December 31, 2016
|
by Anna Whaley

Lesson plan

Painting Poetic Pictures with Words!

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  • Students will be able to distinguish between general and specific words.
  • Students will be able to select specific and vivid words related to poetry that they will write.
  • Students will be able to use spelling strategies to attempt spelling words of choice.
  • Students will be able to revise and edit their writing.
(5 minutes)
  • Invite the students to participate in a shared class drawing.
  • Explain that each student will have the opportunity to add to the drawing but that their turn is over when they lift the pencil or marker.
  • Post a large piece of chart paper or use an interactive whiteboard.
  • Invite all students to the front of the class and have the students form a line.
  • Have one student begin the drawing and then pass the pencil or marker on to the next student in line.
  • Once the drawing is complete, lead a brief discussion about the drawing. What details can the students find?
  • Tell the students that writing is like drawing or painting a picture. The details and word choices are very important because they help the reader make a vivid image of the writing.
  • Tell the students that they will be working on choosing and editing words for poems that they will write.
(10 minutes)
  • Tell the students that when we write we can “paint pictures” with our words. We can use words that help the reader get a vivid mental image.
  • Explain that you are going to start with a general word and that you are going to brainstorm other words that are more specific and vivid. (If needed, explain the difference between general and specific words.)
  • Using the purpose of writing a persona poem from the perspective of a snowman, write three words on the board, one below the other: "hard," "cold," "stuck." (If desired, you can use another topic of choice.)
  • Model the process of brainstorming synonyms for the word “hard,” such as the words “firm” or “solid.” Write these words directly next to the word “hard."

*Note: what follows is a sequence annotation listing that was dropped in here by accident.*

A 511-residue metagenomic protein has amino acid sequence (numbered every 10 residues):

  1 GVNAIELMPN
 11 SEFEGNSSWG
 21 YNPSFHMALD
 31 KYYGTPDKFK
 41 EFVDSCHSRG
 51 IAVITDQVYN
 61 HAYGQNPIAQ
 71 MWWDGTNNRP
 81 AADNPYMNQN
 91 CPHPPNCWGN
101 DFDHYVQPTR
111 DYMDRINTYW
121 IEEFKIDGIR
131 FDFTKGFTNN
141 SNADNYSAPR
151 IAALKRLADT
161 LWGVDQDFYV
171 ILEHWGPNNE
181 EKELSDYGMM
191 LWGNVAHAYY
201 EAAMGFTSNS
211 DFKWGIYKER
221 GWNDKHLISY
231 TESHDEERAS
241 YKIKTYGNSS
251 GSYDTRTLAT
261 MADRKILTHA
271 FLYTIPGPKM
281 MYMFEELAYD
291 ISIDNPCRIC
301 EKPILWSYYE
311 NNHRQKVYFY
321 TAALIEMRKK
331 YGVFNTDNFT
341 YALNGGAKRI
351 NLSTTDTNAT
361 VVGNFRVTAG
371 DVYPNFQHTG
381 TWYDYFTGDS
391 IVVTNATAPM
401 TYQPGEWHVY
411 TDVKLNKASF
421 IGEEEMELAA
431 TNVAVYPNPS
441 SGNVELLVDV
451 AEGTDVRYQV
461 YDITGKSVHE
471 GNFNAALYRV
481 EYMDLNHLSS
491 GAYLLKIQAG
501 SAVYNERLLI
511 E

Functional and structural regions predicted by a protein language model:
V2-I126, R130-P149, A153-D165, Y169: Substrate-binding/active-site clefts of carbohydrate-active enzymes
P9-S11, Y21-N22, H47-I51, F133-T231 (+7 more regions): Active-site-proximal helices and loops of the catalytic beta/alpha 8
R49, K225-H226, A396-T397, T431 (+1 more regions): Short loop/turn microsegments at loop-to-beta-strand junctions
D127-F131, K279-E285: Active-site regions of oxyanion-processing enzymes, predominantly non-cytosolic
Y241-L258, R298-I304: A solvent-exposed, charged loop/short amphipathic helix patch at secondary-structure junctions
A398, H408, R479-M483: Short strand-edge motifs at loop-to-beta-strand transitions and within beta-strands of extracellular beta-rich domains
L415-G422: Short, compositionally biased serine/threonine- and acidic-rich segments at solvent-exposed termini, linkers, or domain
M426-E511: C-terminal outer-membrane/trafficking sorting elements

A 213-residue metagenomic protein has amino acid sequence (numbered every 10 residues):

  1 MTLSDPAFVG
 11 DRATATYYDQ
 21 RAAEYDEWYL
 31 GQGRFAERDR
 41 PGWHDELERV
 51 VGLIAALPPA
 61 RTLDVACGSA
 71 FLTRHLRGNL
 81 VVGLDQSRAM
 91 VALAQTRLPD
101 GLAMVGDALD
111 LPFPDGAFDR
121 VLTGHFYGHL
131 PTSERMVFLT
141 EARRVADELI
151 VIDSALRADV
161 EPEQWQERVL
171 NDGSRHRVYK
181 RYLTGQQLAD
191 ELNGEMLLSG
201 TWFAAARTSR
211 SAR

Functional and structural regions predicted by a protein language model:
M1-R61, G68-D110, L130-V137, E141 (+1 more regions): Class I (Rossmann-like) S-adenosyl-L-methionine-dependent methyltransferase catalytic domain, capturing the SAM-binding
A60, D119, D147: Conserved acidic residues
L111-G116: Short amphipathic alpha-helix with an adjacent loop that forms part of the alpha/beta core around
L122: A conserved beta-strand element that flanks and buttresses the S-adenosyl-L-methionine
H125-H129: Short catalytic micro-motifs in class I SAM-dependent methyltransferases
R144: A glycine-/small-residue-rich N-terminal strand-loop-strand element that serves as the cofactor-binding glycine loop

• Continue with the word “cold", writing the words “freezing” and “frigid".
  • On each of the first two lines, circle the words that are the best words to use.
  • As you point to the word “stuck", think aloud, telling the students that you are thinking of the word “jabbed” but don’t know how to spell it.
  • Draw a chart on the board that resembles the spelling independent practice page chart.
  • Model the process of attempting to spell the word “jabbed” and “pressed” twice. Then show the students how you can use a dictionary to figure out the spelling.
(10 minutes)
  • Guide the students in using a different topic, brainstorming the best words to use, circling those words, and attempting to spell unknown words. Sample topic and word choices: Use the topic of a squirrel. Brainstorm words that mean the same as “looking” (gazing) and “running” (scampering, dashing).
  • Give students the opportunity to add words to the chart or attempt their own words.
  • Challenge the students and ask them to create a picture of what each word looks like. Encourage them to be specific.
  • If students need extra practice, give each student a sticky note and a selected topic. Have the students brainstorm general and specific words for that topic.
(15 minutes)
  • Ask students to beginning brainstorming a topic for their poem. Tell them that they will be working on selecting words that they can use when writing their poem. Emphasize the importance of “painting pictures with words."
  • Distribute the Poetry Planner: Choosing My Words worksheet and have the students work on generating specific words that match general words and then choosing their own words to match their poetry topics.

Enrichment:

  • Have students brainstorm words for a contrasting topic so that they have two sets of words that tell about two distinct topics.
  • Ask students to create a visual for their poetry theme or topic.

Support:

  • For students who have difficulty getting started with their topics, provide a list of potential topics or brainstorm topics with small groups of students.
  • Use visuals or technology tools such as “Visual Thesaurus” to help students find their words.
  • In place of using chart paper and markers, have the students use the interactive whiteboard to create their class illustration.
  • Have students use a graphic or image search to find pictures that inspire their poetry.
  • Ask students to create an image using Google Drawings that can be used to create a poem.
(5 minutes)
  • Ask students to circle the most specific words among the words that they brainstormed on their worksheets.
  • Ask students to use these words in a phrase that relates to their topic.
(5 minutes)
  • Invite students to share their topics and words with classmates, along with ideas for their poems.
  • Discuss how their words could be used at a later time to create a poem.

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